Who Speaks for the US Bishops?
COMMENTARY: Baltimore provided a new USCCB executive. But who speaks for bishops is not determined by official office.
“Who speaks for the American bishops?”
That question was put to me by a senior member of the inner circle of Pope Francis when I was in Rome in October. The plenary meeting of the U.S. Conference of Catholic Bishops this week in Baltimore did not clarify that, and in fact, may have made the question more obscure.
The U.S. bishops elected their president and vice president: Archbishops José Gomez of Los Angeles and Allen Vigneron of Detroit. But who speaks for bishops is not determined by official office.
In January 1984, St. John Paul II made clear who he wanted to speak for the Church in the United States when he appointed Bernard Law to Boston and then John O’Connor to New York two weeks later. At the time, the joke was that the Pope wanted a little more “Law and Order” in the United States. He created them cardinals together the following year. (Cardinal Law was the first U.S. cardinal born in Mexico; his father was in the military and posted outside the U.S. If Archbishop Gomez is ever created a cardinal, he would be the second.)
“Law and Order” did speak for the U.S. bishops — Cardinal O’Connor, principally — for the next 16 years. Upon Cardinal O’Connor’s death in May 2000, the mantle was passed to Cardinal Francis George of Chicago, who eventually would become USCCB president, but spoke for the bishops both before and after his official term.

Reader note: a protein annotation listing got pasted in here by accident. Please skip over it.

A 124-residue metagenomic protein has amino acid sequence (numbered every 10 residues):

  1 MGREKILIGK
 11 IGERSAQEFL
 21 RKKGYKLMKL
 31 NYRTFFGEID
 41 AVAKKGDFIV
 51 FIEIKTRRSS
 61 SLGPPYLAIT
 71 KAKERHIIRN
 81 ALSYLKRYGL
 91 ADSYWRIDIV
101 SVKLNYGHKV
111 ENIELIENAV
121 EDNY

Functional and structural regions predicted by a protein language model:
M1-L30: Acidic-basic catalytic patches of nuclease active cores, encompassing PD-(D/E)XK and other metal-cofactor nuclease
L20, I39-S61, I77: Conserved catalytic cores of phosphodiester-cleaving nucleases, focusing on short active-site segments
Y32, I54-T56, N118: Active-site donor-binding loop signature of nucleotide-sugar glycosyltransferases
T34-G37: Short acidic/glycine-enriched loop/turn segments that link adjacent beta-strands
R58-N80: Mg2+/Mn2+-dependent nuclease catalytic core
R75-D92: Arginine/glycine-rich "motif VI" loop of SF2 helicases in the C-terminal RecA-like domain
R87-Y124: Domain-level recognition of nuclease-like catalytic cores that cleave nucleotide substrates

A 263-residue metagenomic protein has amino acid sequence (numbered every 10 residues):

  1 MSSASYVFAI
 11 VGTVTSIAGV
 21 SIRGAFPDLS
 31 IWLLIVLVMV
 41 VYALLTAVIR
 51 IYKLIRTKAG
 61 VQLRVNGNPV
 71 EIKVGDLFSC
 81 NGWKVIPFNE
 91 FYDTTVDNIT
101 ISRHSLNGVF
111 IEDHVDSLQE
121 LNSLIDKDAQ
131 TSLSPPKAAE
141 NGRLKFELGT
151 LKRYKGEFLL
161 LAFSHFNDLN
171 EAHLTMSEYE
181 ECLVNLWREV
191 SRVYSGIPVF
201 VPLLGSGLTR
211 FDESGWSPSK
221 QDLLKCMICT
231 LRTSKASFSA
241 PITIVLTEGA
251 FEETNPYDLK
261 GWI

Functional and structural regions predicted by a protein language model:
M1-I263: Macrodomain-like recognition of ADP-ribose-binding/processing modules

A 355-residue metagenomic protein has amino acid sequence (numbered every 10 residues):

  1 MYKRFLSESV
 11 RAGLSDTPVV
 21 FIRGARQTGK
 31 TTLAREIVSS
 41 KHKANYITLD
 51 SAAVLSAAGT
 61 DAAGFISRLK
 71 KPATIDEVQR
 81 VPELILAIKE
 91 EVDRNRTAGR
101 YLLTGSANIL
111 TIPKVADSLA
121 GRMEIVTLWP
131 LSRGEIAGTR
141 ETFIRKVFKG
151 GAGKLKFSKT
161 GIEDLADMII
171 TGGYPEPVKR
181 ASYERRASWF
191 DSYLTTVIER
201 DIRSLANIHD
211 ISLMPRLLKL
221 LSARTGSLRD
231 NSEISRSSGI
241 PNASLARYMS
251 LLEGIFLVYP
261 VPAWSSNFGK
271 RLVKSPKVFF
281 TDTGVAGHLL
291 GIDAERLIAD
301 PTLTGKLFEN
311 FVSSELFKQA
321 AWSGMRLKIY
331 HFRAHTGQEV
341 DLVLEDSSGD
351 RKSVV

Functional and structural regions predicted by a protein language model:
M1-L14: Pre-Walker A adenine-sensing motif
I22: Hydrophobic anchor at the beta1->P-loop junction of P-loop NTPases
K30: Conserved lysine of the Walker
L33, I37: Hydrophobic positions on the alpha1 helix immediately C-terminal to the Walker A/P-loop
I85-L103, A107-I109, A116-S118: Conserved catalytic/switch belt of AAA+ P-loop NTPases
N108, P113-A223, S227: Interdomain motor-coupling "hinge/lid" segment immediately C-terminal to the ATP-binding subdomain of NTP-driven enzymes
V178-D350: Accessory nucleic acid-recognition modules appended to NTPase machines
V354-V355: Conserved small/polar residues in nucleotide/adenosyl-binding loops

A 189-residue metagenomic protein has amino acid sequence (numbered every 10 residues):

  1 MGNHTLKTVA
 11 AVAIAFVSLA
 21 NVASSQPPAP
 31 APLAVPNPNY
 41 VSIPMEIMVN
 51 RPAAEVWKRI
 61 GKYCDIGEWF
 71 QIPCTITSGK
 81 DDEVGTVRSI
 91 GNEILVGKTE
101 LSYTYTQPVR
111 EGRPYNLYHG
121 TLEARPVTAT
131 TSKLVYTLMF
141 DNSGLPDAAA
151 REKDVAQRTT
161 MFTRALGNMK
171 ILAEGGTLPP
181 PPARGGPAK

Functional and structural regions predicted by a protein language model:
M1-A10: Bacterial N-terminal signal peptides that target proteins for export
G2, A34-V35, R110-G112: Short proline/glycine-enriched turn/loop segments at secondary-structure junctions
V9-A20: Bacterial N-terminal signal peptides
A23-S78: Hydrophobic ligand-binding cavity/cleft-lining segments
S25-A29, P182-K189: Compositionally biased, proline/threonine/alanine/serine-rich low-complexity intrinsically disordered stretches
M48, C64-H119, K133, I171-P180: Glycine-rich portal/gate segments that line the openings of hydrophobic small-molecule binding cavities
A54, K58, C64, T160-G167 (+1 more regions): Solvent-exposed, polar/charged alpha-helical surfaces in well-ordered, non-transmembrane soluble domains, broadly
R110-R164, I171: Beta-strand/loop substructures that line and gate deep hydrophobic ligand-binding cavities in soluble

He died in April 2015. Who has succeeded him?
It was clear who was supposed to succeed. In 2016, Pope Francis created Blase Cupich of Chicago and Joseph Tobin of Indianapolis (transferred to Newark, New Jersey, a few weeks later) cardinals together. Both elevations were personal choices of Pope Francis, and, since then, Cardinals Cupich and Tobin have been favored with papal appointments.
Most notably in November 2018, when the USCCB was preparing proposals for dealing with misconduct by bishops, the Holy See worked through back channels with Cardinal Cupich to advance an alternative approach. Cardinal Cupich was later appointed to lead the Vatican sex-abuse summit in February 2019, in which the “metropolitan model” he first advanced at the November meeting was adopted worldwide.
Despite papal favor, though, Cardinal Cupich seems unable to get the hearing within the conference, and in the wider country, that Cardinals O’Connor or George had. This week’s plenary meeting seemed to confirm that.
In discussion of a letter accompanying the bishops’ “Faithful Citizenship” guide for elections, Cardinal Cupich wanted the drafting committee, led by Archbishop Gomez, to include an entire paragraph from the Holy Father’s exhortation on the call to holiness in today’s world, Gaudete et Exsultate.
Cardinal Cupich argued that the entire quotation put abortion into its proper context, as one priority among many, and not the “preeminent” priority. The drafting committee included an excerpt, but not the entire paragraph. Cardinal Cupich went to the floor to persuade the bishops as a whole to adopt his amendment.